Gana LLP Files Complaint on Behalf of Five Customers Against JP Turner and National Securities Concerning Ralph Calabro’s Churning

shutterstock_146470052 Gana LLP has recently filed securities arbitration case on behalf of a group of five investors against J.P. Turner Company, L.L.C. (JP Turner) and National Securities Corporation (National Securities) concerning the alleged complete lack of supervision at JP Turner and National Securities to monitor and prevent Ralph Calabro (Calabro) from churning customer accounts.

As a background, Calabro was expelled from the securities industry when on November 8, 2013, the SEC issued an order (SEC Order) finding that JP Turner registered representatives including Calabro, Jason Konner, and Dimitrios Koutsoubos churned customer accounts and Executive Vice President (EVP), Michael Bresner (Bresner), as head of supervision, failed to supervise the representative’s activities.

The SEC alleged that JP Turner knew that numerous accounts had a cost-to-equity ratio greater than 20%, a number sufficiently high to establish an inference of churning requiring close supervision and corrective action. The reports of these accounts resulted in an report being emailed to principals and the compliance office for review including Bresner. The SEC found that the average number of accounts being reviewed for high costs was shockingly high for each quarter in 2008-2009 and was between 300 and 325 accounts and included more than 100 JP Turner registered representatives. Even though these accounts bore the hallmarks of churning, Bresner testified that he could not recall closing an account, personally contacting any JP Turner customers, or even imposing a trading limitation.

As for Calabro he joined JP Turner in 2004 and left in 2011 to be a registered representative at National Securities. While at JP Turner, Calabro acted as a principal and registered representative at the Parlin, New Jersey office that Calabro opened. Calabro’s customer base was seventy investors by 2010 through cold calling. By 2009, Calabro had about $17 million under management and was JP Turner’s top grossing representative with more than $3 million in commissions over 2008 and 2009.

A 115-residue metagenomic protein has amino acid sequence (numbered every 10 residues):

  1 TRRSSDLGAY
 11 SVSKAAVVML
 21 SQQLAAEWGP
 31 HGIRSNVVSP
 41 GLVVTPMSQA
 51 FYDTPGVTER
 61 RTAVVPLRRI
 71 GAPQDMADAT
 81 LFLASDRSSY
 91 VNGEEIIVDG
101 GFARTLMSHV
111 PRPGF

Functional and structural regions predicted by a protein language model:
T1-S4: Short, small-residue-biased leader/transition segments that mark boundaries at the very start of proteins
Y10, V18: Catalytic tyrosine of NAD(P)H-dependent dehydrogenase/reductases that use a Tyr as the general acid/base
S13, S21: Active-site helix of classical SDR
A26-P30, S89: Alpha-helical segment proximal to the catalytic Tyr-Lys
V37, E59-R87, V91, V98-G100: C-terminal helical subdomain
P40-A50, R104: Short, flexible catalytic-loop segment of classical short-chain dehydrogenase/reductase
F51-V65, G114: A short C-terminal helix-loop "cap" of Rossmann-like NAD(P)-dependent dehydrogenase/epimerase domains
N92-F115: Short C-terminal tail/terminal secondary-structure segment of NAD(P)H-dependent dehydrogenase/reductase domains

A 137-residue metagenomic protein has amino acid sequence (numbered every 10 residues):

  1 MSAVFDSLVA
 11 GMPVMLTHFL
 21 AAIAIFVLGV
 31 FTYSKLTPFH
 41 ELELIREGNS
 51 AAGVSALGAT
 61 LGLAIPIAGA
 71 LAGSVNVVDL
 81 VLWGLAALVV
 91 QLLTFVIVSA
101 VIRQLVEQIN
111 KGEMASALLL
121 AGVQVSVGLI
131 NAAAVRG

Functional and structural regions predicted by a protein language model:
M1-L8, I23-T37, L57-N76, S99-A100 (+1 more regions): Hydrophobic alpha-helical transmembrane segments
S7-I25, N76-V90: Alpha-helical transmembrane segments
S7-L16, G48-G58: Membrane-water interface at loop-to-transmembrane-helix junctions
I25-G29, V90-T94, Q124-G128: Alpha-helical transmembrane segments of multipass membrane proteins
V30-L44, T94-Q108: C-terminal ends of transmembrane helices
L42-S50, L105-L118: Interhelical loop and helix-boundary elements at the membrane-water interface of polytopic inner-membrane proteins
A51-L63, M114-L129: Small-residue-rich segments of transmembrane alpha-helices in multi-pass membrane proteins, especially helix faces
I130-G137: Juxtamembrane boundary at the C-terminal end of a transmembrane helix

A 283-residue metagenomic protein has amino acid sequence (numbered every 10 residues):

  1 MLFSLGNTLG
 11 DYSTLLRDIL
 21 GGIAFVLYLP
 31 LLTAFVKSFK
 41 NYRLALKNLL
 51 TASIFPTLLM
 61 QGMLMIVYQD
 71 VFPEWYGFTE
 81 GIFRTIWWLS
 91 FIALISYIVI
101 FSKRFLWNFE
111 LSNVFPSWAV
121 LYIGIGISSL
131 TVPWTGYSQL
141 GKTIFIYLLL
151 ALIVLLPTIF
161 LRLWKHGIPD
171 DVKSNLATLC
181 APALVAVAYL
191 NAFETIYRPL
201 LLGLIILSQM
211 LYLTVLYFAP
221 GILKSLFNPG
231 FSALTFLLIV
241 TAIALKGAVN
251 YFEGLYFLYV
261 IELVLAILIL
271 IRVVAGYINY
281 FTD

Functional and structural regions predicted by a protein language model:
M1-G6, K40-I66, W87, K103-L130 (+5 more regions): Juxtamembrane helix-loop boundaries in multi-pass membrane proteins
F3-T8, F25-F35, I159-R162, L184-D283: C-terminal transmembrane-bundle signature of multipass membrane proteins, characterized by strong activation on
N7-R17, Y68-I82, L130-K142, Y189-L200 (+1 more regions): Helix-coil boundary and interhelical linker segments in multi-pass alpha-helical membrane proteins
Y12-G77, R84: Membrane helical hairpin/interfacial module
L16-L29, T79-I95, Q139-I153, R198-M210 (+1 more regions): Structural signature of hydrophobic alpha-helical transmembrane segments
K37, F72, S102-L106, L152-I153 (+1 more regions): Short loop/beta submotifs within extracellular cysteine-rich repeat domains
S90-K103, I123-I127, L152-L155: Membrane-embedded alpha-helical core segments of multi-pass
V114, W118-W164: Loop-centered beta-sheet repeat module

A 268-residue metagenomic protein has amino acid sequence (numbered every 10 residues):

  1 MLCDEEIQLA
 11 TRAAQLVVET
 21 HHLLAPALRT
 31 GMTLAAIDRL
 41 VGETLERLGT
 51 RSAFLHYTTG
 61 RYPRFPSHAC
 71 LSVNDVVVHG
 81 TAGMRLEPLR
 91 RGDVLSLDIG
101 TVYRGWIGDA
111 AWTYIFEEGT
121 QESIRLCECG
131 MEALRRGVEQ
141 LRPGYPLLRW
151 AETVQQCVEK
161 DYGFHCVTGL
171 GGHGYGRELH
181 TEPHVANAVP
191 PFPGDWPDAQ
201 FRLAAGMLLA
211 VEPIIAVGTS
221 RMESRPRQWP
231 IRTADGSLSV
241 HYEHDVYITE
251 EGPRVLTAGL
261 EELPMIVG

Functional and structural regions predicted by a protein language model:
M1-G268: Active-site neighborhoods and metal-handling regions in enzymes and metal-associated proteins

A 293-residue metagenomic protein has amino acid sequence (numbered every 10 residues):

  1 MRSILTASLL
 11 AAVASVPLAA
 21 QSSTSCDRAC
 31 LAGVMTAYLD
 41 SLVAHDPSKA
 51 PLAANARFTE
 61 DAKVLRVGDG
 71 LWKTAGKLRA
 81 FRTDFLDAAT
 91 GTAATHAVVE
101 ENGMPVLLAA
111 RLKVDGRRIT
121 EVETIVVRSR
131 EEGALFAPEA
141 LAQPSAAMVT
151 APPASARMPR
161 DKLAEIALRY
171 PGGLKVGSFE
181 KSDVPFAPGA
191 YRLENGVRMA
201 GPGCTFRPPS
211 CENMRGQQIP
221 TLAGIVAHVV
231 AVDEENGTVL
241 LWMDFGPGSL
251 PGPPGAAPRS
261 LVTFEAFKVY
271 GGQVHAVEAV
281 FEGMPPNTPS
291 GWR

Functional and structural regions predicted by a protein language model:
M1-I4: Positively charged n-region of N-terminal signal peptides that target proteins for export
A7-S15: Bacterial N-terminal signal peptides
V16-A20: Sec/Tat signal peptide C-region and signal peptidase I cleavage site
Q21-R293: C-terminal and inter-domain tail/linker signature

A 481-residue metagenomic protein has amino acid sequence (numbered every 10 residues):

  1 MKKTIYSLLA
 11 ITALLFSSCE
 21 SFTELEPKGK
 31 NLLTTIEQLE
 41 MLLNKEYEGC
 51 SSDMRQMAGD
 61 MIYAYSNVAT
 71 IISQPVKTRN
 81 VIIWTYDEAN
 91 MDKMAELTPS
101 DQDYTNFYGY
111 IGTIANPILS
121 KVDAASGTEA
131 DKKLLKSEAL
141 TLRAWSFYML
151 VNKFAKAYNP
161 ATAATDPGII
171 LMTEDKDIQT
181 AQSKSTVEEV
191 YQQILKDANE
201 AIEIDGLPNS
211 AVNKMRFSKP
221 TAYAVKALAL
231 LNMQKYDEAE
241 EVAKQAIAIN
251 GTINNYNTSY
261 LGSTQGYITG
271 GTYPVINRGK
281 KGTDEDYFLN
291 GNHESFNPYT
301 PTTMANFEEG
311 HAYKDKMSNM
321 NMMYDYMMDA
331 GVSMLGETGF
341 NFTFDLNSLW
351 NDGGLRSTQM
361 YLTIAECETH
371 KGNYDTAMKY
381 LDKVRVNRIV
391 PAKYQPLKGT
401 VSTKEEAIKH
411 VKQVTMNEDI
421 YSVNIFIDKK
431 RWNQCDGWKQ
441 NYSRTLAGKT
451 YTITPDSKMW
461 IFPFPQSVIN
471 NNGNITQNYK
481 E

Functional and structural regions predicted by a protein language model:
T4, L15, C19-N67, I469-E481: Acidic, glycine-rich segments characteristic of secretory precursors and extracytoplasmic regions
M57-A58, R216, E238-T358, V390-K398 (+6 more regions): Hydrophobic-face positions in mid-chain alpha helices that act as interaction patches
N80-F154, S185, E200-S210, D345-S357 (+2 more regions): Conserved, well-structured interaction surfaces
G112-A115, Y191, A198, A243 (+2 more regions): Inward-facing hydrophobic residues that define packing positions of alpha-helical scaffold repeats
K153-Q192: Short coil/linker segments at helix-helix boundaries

Between January 2008 and December 2009, the SEC alleged that Calabro churned three client accounts causing losses of $2.3 million. The SEC said that the trading in the accounts was excessive in light of Calabro’s customers’ objectives, experience, age, and needs. The SEC decision ordered Calabro to: (1) cease and desist from committing fraud in violation of Section 17(a) of the Securities Act of 1933 (Securities Act) and Section 10(b) of the Securities Exchange Act of 1934 (Exchange Act) and Rule 10b-5; (2) be barred from association with a broker, dealer, investment adviser, (3) disgorge $282,000 plus prejudgment interest, and (4) pay civil penalties of $150,000. In addition to the SEC action, Calabro has also faced numerous customer disputes all including charges of churning, unauthorized trades and breach of fiduciary duty.

The complaint alleged that Calabro cold called some of the clients who then called and referred Calabro to other claimants in the case. The complaint alleged that Calabro generally promised the investors decent returns. The complaint alleged that Calabro opened accounts for each claimant and immediately took control over the account and the investment strategy without any input for the clients. The complaint alleged that Calabro, as both a broker and a registered principal for his branch office, knew that discretionary transactions were not permitted in non-discretionary accounts regardless of client approval and yet, Calabro made many trades for the claimants without their authority.

The complaint alleged that Calabro’s investment strategy consisted of a speculative and excessive trading in huge positions shorting stocks, buying large call options, margin trading, and speculative investments such as leveraged exchange traded funds (Non-Traditional ETFs) that were contrary to the client’s investment objectives. The complaint alleged that claimants’ accounts had turnover ratios of over 9 and a cost-to-equity of over 20% and no one at JP Turner or National Securities flagged the account for review or contacted Claimants to determine if their accounts were being handled appropriately.

The attorneys at Gana LLP can help you or someone you know evaluate their potential securities case. If you suspect misconduct in your account please contact us for a free consultation.